Self-Employment Taxes: Save Money & Avoid Back Taxes

Freedom and Flexibility, But Taxes Too!

The dream of being your own boss is a powerful motivator for many. However, the realities of self-employment extend beyond pursuing your passion. Understanding self-employment taxes is crucial to avoid financial headaches down the road.

This guide equips you with the knowledge to navigate tax season with confidence, even if you’re already facing back taxes.

Avoid Surprises: Proactive Tax Planning Tips

  • Estimate Your Taxes: Utilize the IRS resources to calculate your estimated tax payments using Form 1040-ES, Estimated Tax Worksheet. Consider consulting a tax professional for a personalized plan, especially if you anticipate significant income. 
  • Pay on Time: Make your estimated tax payments on the deadlines to avoid penalties. 
  • Track Your Income & Expenses: Maintaining good records throughout the year simplifies tax filing and helps you maximize deductions.

Understanding Self-Employment Taxes

As an employee, your employer automatically withholds income tax from your paycheck. Self-employed workers don’t have this benefit. They are responsible for:

  • Estimated Tax Payments: Make quarterly estimated tax payments to the IRS throughout the year if they expect to owe at least $1,000 in income tax at year-end.
  • Self-Employment Tax (SE Tax): Contribute to Social Security and Medicare by paying the full SE tax rate (15.3%) on their net earnings. This is different from employees who split this cost with their employer through Federal Insurance Contributions Act (FICA) (7.65% each).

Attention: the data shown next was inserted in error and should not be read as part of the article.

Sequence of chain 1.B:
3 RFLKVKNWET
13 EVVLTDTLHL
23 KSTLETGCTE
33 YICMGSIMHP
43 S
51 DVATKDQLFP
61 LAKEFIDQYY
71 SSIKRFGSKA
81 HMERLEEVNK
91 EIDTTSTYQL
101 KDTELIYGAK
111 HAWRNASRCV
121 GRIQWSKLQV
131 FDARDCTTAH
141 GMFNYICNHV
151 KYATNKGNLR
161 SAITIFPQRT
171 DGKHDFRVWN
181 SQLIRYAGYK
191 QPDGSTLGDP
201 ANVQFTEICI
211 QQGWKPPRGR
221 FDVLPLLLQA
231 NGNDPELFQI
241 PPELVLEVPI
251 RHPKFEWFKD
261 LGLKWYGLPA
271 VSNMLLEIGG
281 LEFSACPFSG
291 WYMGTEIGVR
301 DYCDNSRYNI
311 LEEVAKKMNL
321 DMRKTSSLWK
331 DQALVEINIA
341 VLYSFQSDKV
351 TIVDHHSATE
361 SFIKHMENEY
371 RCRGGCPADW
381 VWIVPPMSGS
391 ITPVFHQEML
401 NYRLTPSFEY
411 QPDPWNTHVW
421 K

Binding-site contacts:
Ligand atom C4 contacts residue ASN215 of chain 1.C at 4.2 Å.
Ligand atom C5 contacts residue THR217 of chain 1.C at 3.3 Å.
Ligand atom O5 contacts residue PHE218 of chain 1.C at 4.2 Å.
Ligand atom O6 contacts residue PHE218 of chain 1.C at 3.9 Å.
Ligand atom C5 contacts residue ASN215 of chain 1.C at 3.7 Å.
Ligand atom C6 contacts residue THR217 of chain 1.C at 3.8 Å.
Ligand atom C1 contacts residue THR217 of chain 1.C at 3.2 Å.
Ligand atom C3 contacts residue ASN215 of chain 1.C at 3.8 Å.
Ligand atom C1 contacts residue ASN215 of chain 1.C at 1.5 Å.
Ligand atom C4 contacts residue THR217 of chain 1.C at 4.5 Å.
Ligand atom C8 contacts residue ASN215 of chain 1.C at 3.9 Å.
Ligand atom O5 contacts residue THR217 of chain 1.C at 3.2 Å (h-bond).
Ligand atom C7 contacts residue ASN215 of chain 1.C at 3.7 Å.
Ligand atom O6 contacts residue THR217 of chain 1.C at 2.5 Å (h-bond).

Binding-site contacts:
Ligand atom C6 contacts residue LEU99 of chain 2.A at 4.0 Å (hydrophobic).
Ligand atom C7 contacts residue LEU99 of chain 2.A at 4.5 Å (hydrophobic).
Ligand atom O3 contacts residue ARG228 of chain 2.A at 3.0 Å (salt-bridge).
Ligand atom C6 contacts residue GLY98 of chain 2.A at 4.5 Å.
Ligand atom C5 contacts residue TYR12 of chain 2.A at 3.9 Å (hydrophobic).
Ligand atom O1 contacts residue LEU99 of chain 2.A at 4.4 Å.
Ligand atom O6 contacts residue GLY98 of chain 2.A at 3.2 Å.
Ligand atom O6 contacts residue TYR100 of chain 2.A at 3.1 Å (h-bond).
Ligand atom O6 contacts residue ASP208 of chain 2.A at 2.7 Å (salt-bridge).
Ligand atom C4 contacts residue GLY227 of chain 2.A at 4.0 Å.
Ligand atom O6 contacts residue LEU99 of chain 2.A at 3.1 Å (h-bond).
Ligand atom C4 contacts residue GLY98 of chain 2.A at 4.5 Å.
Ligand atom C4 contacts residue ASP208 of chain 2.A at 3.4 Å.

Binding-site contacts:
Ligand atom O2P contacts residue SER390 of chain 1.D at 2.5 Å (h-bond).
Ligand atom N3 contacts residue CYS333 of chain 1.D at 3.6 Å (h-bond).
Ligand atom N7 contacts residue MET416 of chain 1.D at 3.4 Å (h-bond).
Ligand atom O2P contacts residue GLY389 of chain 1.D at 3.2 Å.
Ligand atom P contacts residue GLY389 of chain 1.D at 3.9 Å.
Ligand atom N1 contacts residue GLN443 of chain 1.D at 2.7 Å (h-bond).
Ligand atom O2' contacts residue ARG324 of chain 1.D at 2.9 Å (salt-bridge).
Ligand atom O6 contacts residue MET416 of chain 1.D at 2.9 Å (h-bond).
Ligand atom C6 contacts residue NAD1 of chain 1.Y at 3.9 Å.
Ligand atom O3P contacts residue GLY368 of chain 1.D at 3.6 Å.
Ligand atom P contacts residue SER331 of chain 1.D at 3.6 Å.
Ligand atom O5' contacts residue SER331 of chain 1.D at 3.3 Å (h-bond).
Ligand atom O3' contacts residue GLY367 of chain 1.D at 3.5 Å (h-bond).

In simpler terms:

  • As an employee: You pay 7.65% for Social Security and Medicare on your W-2 earnings, and your employer pays the other 7.65%.
  • As a self-employed individual: You pay the full 15.3% for Social Security and Medicare on your net earnings, covering both the employee and employer portion.

Report All Income, Even Side Hustles!

Any self-employment income (over $400) needs to be reported on your tax return, even if you have a regular job. This applies to side hustles and income that doesn’t trigger estimated tax payments. Not reporting it will lead to penalties and interest, plus any taxes owed when assessed.

Maximize Deductions to Lower Your Tax Bill

Many self-employed individuals can qualify for tax deductions that lower their taxable income. Some common deductions include:

  • Home office expenses (if you meet specific criteria)
  • Business equipment and software
  • Travel related to your business
  • Continuing education expenses

Consulting a tax professional can help you identify all the deductions you qualify for. 

Facing Back Taxes? We Can Help!

If you find yourself owing back taxes, you’re not alone. There are options available to help you resolve your tax debt and move forward. Ergedine Pericles, CPA, P.A. can assist you with:

  • Negotiating with the IRS on your behalf
  • Creating a payment plan to settle your tax debt
  • Exploring penalty abatement options 

Don’t let back taxes hold you back! Contact us today for a consultation to discuss your situation and explore your options. 

By taking proactive steps and understanding self-employment taxes, you can save money, avoid penalties, and focus on growing your business! 

Ready to Get Started?

While this guide provides a helpful overview, consider consulting Ergedine Pericles, CPA, P.A. for personalized tax advice. We can help you navigate the complexities of self-employment taxes and ensure you’re on the right track financially. 

Contact us today to schedule a consultation!

CALL NOW (786) 212-1803